Evaluating the impact of preventive interventions against malaria during antenatal care of pregnant women from 2014 to 2018 in Ondo State, Southwest Nigeria
- Obstetrics & Gynecology International Journal
Victor A Adelusi,1 Waheed Folayan,1 Oladipo B Akinmoladun,1 Feyijimi Egunjobi,1Lynda Ozor,2 Titilola M Afolabi,3 Tolulope Fagbemi,4 Bamgboye M Afolabi5
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Background: Malaria is a major public health burden that is endemic in sub-Saharan Africa. Malaria infestation during pregnancy can be deleterious not only to the mother but also the fetus. The objective of this study was to evaluate malaria programme and the utilization of malaria commodities between 2014 and 2018 in Ondo State, Southwest Nigeria.
Materials and methods: This study analyzed malaria-related indicators tracked on a routine basis in the state of Ondo, Nigeria. A retrospective cohort analysis of a retrieved from the District Health Information Management version 2.0 (DHISv2.0) database was conducted. Data was analyzed using Stata 13 statistical software. The prevalence of utilization of ANC and the proportions of pregnant women accessing malaria commodities were assessed using frequency tabulation, means, and analysis of variance (ANOVA). Correlation coefficient was for association among some variables was employed.
Results: The mean proportion of women who had at least 1 ANC visit during the period of study was 34.3±3.9, highest in 2017 (39.1±14.8) and lowest in 2018 (26.8±12.1). The overall mean proportion of women who had at least 4 ANC visits during pregnancy was 20.3±14.1 (F-statistics=2.88, P-value=0.03), highest in 2015 (25.9±18.9) and lowest in 2018 (14.0±10.6) and the mean proportion of those who had at least 1 ANC visit before 20 weeks of pregnancy was 38.1±10.0 (F-statistics=5.63, P-value=0.0005), highest in 2017 (45.4±10.7) and lowest in 2014 (32.6±9.1). During the study period, significant variations were observed in the mean proportion of pregnant women who received LLIN at first ANC visit (F-statistics=9.52, P-value=0.00001) and those who received IPTs at ANC revisit (F-statistics=5.17, P-value=0.0009) but not in the proportion of pregnant women with anemia. None of the indicators for malaria in pregnancy correlated with anemia rate during the study period. Geographical variations observed in the measured indicators were discussed.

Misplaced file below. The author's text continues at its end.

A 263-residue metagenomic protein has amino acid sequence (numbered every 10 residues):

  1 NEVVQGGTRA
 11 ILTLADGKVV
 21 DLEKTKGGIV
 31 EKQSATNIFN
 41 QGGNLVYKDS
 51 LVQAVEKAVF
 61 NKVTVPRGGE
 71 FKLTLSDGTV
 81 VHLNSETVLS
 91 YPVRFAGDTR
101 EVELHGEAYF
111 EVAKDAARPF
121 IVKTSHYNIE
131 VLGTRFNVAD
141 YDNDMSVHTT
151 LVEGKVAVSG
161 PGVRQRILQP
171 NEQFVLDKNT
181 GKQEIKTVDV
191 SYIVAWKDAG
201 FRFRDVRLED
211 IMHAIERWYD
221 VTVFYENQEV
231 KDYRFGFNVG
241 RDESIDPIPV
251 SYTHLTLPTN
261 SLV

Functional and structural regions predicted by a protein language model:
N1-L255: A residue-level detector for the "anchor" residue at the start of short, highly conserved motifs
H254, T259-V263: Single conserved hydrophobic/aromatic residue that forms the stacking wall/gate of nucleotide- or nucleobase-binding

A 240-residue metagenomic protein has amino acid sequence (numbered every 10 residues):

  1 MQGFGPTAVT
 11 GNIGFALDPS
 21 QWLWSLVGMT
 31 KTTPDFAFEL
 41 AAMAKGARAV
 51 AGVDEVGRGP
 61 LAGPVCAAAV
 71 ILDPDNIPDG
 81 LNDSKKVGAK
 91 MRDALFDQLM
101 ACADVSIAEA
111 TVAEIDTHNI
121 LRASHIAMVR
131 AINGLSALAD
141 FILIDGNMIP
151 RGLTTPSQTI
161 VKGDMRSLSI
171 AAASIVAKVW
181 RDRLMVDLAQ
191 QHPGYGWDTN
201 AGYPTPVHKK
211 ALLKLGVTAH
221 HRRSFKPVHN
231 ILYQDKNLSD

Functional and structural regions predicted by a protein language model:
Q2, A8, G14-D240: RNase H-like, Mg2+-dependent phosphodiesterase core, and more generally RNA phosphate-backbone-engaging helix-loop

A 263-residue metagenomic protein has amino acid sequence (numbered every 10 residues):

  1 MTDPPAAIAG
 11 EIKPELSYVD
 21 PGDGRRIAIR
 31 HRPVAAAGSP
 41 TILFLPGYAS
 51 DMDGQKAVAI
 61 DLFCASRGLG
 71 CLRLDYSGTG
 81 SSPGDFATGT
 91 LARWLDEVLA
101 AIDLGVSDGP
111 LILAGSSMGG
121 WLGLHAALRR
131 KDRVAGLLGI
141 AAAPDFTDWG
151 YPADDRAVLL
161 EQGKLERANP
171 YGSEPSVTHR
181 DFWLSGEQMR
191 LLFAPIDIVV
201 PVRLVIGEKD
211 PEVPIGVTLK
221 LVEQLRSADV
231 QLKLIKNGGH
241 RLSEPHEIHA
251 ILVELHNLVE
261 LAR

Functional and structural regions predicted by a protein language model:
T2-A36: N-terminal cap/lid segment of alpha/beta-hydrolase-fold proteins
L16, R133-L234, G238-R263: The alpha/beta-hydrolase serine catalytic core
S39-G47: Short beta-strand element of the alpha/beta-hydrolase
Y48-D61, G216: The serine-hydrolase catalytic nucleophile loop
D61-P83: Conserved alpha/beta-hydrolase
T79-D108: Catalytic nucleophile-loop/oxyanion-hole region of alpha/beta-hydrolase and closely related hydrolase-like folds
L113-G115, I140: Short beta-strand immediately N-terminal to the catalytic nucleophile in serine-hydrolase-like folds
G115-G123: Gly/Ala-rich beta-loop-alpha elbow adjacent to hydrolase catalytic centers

Conclusion: This study observed disparity in proportion of pregnant women assessing ANC services and in the proportion of those that utilized malaria commodities from 2014 to 2018. Residential variances, and geographical locations were detected the consumption of ANC services. Areas farthest from the state capital, such as the Atlantic Ocean coastline in the south and the Savannah ecological zone in the north seemed to have low utilization of ANC. The State Malaria Elimination Program should be supported strongly in terms of technical and financial assistance to improve ANC service utilization throughout the State. The disparity in ANC accessibility in Ondo State will further reduce maternal and infant morbidity and mortality as well as improve the socio-economic living standards of the people.
Antenatal care, Malaria in pregnancy, Indicators, District health information management, National health information management system, Geographical variations, Ondo State malaria elimination program, Analysis of variance, Federal ministry of health, Intermittent preventive treatment